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Tag Archives: optometrists

Friday Fun Facts

Dont’ forget that Google reader is dead July 1st. You can follow Eyes on the Dollar on RSS, email, or Bloglovin’ Since I’m still having a blast in sunny San Diego, I thought I’d give you a break from finance today and share some funny facts about myself. -If I could have only one food for the rest of my life, it would be home grown, garden tomatoes. I would never get tired of them. -I’ve wanted to be an optometrist since 5th grade. Before that, I wanted to be an artist, but I realized that I have absolutely zero artistic talent. -I’ve always had eclectic taste in music. In third grade, I got a turn table record player and two albums: Kiss Dynasty and Snoopy and the Red Baron -My first airplane ride was when I was 17 years old after I won a trip to Washington DC for an essay I wrote about rural electric co-ops. -I’ve never plucked my eyebrows. -I can remember when people used to rake their carpets. -I’m from Kentucky, but am scared to death of horses. -I once owned a pair of leather pants. -I’ve been to Mardi Gras. Once was enough. -I believe ...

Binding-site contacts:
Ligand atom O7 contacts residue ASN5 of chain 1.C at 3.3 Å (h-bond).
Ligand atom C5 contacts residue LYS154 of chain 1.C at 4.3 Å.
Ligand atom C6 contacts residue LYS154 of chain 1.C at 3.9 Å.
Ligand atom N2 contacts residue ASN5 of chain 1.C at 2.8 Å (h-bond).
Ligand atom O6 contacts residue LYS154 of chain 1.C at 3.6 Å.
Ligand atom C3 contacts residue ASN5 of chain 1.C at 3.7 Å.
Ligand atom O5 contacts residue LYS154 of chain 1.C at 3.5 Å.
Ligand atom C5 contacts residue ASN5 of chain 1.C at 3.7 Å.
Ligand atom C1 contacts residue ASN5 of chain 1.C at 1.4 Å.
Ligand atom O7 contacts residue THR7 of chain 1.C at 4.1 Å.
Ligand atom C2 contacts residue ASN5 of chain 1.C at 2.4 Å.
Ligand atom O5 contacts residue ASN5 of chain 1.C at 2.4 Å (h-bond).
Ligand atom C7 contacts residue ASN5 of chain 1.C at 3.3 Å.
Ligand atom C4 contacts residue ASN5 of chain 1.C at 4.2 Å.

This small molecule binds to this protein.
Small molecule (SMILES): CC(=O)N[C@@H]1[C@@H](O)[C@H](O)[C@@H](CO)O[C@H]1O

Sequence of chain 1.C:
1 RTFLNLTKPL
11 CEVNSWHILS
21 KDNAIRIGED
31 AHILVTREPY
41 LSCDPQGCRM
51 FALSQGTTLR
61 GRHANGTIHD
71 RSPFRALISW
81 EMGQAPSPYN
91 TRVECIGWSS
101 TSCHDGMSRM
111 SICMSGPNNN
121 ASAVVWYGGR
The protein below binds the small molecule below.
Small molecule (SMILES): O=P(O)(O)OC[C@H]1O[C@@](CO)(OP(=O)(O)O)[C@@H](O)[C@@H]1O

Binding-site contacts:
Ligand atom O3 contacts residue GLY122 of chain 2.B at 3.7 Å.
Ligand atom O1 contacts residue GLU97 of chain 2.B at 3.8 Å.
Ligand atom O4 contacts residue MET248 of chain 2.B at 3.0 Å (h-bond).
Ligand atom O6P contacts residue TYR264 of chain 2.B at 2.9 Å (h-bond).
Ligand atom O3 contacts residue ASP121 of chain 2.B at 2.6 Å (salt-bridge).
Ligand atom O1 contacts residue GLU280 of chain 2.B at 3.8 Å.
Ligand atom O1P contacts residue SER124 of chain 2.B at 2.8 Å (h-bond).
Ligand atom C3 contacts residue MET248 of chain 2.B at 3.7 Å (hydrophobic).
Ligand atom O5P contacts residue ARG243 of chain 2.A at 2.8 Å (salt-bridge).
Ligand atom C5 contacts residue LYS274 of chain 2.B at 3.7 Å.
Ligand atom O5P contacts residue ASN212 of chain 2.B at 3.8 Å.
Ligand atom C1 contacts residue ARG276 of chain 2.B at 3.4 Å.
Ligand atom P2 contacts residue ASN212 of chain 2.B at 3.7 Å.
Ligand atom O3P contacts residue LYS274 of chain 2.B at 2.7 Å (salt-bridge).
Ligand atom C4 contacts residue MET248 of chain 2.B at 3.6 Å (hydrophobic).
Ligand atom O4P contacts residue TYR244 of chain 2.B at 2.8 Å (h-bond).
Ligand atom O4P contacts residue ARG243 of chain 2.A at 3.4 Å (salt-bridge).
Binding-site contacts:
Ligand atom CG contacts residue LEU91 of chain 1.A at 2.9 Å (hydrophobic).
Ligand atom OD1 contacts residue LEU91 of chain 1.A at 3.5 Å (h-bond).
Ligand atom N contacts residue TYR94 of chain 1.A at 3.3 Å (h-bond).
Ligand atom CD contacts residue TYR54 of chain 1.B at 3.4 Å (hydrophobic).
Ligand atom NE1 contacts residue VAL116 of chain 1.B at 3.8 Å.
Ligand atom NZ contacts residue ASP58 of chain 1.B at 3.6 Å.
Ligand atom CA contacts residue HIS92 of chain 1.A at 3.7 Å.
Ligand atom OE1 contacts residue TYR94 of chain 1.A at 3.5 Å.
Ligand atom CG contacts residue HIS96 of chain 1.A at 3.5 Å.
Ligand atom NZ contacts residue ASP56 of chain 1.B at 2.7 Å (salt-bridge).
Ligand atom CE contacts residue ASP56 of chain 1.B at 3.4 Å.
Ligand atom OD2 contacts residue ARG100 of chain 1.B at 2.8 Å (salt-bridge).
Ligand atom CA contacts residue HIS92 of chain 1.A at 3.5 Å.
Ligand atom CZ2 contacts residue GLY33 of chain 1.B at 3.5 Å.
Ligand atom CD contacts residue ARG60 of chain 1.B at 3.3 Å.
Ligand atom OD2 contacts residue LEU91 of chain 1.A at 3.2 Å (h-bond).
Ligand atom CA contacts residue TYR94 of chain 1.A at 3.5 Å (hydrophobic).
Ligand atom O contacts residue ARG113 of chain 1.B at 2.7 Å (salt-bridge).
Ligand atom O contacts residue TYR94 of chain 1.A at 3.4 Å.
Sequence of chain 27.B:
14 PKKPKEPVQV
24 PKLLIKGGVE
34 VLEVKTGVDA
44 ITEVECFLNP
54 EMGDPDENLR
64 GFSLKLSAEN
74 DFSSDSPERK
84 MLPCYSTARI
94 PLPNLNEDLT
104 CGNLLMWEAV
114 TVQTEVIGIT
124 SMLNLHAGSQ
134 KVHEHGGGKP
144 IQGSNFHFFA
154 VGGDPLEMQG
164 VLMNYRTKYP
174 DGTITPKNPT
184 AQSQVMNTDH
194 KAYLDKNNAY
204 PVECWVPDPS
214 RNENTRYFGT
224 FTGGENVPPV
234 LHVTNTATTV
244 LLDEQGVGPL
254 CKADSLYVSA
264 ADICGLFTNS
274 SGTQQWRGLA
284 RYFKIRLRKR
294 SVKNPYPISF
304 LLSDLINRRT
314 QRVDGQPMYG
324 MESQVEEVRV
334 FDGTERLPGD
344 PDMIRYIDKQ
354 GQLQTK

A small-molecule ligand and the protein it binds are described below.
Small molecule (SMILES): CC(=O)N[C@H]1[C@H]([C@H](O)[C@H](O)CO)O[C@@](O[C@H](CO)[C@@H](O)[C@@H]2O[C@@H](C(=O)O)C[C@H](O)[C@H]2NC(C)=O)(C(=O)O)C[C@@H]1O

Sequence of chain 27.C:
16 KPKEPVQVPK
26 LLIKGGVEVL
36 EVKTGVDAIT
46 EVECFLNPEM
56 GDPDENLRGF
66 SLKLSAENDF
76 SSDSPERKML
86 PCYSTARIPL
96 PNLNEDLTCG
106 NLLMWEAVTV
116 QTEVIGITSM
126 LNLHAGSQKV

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Eyes on the Dollar 20/20 Roundup #36- I Love Eyeballs

I spent 9 hours yesterday at the Indian Health Service Biannual Meeting attending continuing education classes. Indian Health CE is so unlike other optometry meetings because the patients are  generally more complicated. Most people think of optometrists as the people who give you glasses and contacts, and that is a big part of what I do. My favorite part, though, is medical optometry. It’s like a puzzle. My patient has  X, Y, and Z symptoms, and I have to connect the dots to decide what might be wrong. I’ve gotten several searches to my site along the lines of “I hate optometry” or “my optometry job is boring”. I really think those doctors are the ones that spit out prescriptions all day and never deal with any health issues. Eyes can tell you so much about the rest of your body if you do a little sleuthing and ask the right questions. It’s never fun to tell someone they might have diabetes or multiple sclerosis, but it does bond you to that patient in a certain way, and you feel the need to participate in their care and get them to the right specialist to keep them as healthy as ...

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